Following the initial days of shock, incredibly I started to feel huge relief that the pressure I’d been putting myself under for years would finally have to stop. I had naively thought that co-owning a business would give me a better work-life balance, but it had grown so quickly that it was like having another urgent mouth to feed.
Before my diagnosis, Max had been born prematurely and I had found myself having to work, huddled next to his incubator. During that time, I felt absolutely torn in two – guilty for not doing anything properly.
While I went through cancer treatment – a single mastectomy, chemotherapy and radiotherapy – I felt, more strongly than ever, that I had to start a new life for myself. So I sold my share of the business and took a year out. I travelled and read lots of books – but I also grieved for my business and the people I used to work with. I loved spending more time with Eddy and the boys, but I was only 40 and wasn’t ready to retire.
I started to get calls from clients wanting me to work for them on their brand strategy – the work I’d always done. Knowing my workaholic tendencies, Eddy and my friends begged me not to start a business, but I thought long and hard and decided that I had more to give: only this time, I would do things differently.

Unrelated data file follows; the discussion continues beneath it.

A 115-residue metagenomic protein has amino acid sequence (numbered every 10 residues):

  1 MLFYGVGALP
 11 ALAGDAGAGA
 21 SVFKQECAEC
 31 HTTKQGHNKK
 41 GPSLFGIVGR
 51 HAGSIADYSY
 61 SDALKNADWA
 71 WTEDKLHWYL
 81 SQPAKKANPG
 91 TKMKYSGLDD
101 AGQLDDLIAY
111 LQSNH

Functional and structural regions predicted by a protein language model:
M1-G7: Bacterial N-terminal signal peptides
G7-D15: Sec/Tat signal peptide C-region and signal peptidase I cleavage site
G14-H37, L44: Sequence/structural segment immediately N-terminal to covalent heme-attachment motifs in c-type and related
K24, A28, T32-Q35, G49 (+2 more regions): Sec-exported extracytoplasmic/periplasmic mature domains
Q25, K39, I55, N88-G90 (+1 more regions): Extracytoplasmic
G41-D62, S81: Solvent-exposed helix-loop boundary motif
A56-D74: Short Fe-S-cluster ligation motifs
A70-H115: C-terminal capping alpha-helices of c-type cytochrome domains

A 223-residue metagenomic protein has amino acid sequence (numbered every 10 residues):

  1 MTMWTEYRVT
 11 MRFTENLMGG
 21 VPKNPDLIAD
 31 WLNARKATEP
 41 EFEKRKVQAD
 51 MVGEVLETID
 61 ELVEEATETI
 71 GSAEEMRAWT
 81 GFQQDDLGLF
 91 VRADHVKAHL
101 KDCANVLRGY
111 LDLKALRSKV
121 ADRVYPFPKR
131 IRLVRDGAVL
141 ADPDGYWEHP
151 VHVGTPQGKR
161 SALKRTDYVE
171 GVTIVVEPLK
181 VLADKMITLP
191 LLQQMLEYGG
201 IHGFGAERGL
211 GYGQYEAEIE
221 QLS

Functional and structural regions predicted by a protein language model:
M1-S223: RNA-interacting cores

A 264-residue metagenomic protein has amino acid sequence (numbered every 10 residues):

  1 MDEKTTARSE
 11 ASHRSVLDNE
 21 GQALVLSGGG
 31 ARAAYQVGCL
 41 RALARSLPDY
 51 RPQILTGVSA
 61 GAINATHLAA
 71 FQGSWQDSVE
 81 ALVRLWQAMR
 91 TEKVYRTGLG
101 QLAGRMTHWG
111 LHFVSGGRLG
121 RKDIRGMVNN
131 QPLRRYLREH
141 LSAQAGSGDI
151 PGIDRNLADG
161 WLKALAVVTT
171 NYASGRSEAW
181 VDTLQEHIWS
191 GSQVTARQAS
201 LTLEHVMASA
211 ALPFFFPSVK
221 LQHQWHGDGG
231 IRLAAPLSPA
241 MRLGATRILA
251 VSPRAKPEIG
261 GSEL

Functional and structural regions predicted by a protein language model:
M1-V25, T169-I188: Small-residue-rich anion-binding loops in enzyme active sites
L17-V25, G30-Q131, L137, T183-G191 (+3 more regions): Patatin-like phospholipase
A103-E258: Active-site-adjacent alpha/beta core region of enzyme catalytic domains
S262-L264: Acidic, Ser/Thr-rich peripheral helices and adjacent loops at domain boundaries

When facing a cancer diagnosis, you don’t have any control over your situation, which made me realise that I could control other areas of my life, including my approach to work. So I decided to keep it very simple and employ just a handful of staff.
With my new company, The Honest Brand, it’s not about working the longest hours or making myself respond to emails at 11pm or 5am. I make time for yoga, and pre-lockdown I was already working from home one day a week. I would do school drop-offs and pick-ups a few times a week, and was able to help Max with his homework.
I have now partnered with a larger global company and we are expanding with offices in Dubai and New York. It turns out that my new rules make me much more productive but less ‘busy’. I set boundaries with my clients, take time to plan, strategise and delegate smartly – I’m now earning more, but crucially I have more time, too.
Last year, I was diagnosed with breast cancer again. My mastectomy was delayed due to Covid-19, but recently it went ahead and, for now, I’m cancer-free. All I’ve been through has made me able to focus on the positive, and live in the now. For the past four months, the four of us have worked from our kitchen table in London, enjoying the small joys of these dark times. Fortunately, my new way of working means my team was already set up flexibly to do the same.
I’m hopeful that at the end of this, we will all appreciate life, the NHS, and the value of our health more, so that we all go on to lead richer lives. Having breast cancer is scary, but it’s actually scarier to think, what if I hadn’t had it… I would never have achieved the life I have now.